I go out into the garden with my camera whenever I can, usually on cloudy days or during the warm light of late afternoon and early evening, looking for anything and everything.  Leaves, flowers, blades of grass, bugs, spider webs, frogs…anything that captures my attention. Cloudy days are great because the light is soft and there aren’t any harsh shadows and the light from the low sun late in the afternoon/early evening makes everything glow. I love being outside at that time of day…you can feel night coming on and the world winding down.

Below are larger versions of the images in the collage above:

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Cucumbers & a Heat Wave…

It’s been pretty hot here in the Atlanta area for the past two weeks.  The day time highs have been getting up into the mid 90s and over night lows have been in the mid and upper 70s. Way too hot for me! I haven’t been doing outdoorsy stuff as much as usual – just walking to the mailbox can make you break into a sweat!

I have been tending to my cucumbers, though, and worrying that the heat might make them grow too quickly. But all has gone well and my first attempt at growing cucumbers has produced fruit! It’s been a lot of fun to watch the plants grow from a few inches tall to climbing up a trellis that is more than a foot-and-a-half taller than me. And the tendrils on a cucumber plant are amazing. If you’re patient you can actually watch them reach for the trellis or anything nearby that they can latch on to.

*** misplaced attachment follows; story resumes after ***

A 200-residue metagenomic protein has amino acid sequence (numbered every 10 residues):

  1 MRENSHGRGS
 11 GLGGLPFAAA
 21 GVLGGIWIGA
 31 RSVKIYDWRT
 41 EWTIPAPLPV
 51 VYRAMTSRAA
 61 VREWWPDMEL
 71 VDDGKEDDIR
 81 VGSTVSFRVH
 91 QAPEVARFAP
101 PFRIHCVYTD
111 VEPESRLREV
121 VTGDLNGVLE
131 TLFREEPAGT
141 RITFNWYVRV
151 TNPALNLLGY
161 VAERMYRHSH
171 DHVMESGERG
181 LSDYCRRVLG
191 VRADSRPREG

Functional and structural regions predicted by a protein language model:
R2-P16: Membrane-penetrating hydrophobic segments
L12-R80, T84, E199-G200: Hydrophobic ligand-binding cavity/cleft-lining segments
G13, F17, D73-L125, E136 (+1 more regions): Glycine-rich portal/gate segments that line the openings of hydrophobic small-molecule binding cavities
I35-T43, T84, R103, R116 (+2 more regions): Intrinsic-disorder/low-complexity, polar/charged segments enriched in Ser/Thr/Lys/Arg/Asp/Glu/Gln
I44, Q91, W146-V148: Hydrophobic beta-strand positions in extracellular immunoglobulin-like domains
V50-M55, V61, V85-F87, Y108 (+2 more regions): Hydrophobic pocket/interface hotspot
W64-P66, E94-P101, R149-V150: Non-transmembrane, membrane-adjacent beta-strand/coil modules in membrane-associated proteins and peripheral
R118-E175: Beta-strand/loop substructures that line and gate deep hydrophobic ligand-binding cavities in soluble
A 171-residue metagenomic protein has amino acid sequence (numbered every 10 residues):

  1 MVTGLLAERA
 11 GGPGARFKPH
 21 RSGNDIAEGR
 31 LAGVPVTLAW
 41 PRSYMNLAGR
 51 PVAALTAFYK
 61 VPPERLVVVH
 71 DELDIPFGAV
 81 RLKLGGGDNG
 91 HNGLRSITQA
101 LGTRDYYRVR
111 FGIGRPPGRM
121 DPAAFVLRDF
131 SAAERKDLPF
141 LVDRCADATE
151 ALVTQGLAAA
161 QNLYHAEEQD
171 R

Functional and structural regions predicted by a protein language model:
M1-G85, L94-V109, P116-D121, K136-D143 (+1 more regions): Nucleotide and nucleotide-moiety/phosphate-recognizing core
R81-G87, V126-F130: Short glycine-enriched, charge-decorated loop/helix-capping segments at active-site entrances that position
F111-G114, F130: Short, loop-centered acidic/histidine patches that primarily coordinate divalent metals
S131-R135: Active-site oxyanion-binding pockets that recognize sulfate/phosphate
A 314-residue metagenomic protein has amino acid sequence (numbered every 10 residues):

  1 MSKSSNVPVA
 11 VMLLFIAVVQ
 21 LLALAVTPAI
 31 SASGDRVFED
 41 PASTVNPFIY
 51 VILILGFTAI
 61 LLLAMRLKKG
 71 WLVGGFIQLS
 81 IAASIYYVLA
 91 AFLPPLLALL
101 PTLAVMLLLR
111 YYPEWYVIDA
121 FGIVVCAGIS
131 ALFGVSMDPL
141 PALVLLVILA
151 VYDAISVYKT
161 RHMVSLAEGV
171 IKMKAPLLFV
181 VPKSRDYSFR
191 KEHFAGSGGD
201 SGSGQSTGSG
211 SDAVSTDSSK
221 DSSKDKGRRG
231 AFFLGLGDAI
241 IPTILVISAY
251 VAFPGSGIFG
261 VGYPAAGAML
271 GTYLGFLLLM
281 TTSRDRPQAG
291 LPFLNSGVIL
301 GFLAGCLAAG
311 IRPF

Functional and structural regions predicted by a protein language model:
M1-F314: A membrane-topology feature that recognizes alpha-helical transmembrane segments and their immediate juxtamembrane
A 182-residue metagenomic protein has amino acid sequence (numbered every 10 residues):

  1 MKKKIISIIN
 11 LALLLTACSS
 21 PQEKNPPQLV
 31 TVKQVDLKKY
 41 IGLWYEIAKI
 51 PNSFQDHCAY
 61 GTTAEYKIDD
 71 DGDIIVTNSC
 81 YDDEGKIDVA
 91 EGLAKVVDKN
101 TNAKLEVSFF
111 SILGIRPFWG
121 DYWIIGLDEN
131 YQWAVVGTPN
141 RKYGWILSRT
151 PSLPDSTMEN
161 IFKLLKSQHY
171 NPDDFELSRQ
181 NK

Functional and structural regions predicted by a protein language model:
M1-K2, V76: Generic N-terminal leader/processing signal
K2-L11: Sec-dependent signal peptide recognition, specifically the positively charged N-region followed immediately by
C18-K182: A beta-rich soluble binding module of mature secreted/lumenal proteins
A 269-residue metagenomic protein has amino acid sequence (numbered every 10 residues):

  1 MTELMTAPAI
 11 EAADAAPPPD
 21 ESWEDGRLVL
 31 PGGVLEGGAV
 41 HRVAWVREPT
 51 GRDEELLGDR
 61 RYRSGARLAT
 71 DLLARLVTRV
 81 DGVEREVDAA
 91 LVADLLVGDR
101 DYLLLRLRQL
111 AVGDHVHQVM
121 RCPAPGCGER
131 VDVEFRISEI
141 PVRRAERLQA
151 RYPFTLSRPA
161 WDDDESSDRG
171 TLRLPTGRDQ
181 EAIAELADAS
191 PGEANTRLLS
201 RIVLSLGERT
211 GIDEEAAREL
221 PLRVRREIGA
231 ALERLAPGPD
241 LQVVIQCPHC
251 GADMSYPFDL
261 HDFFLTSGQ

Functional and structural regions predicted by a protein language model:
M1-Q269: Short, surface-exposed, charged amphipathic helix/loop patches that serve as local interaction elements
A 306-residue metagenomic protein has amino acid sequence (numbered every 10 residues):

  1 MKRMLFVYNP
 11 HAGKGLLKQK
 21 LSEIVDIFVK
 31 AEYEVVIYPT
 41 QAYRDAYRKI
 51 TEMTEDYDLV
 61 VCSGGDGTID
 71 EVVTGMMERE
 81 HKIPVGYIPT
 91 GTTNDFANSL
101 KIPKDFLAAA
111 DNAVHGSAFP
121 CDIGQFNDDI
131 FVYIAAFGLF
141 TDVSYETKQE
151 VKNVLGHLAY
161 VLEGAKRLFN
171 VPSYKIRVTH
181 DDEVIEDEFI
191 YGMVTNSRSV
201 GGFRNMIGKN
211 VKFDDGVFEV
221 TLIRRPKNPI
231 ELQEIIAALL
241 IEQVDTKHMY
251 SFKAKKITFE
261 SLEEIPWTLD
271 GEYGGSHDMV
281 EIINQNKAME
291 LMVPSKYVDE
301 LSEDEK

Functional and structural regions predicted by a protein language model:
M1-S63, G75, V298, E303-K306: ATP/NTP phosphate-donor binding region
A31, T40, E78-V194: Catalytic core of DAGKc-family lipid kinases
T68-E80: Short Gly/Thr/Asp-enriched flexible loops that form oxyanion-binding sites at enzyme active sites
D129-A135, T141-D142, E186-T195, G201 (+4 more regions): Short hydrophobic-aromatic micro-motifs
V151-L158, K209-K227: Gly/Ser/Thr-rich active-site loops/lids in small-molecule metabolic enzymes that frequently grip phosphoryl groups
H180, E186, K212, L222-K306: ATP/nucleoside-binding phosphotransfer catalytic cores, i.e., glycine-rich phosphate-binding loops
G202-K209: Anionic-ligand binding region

Below are a series of photographs from early May up until just a couple of days ago:

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Out & About in the Garden

Before I share the photographs from my most recent house shoot I wanted to post some of what I’ve been photographing in the garden. Starting about an hour to an hour and a half before sunset the low angle of the sun filtering through the various types and colors of leaves is hard to resist. I’ve been doing most of this work hand-held because it’s so much easier to move from plant to plant and not have to constantly re-adjust my tripod. I like being able to move quickly as the light changes and lie down on the ground if I need to get a particular angle (kneeling bare-legged in fresh pine straw, however, has not been fun).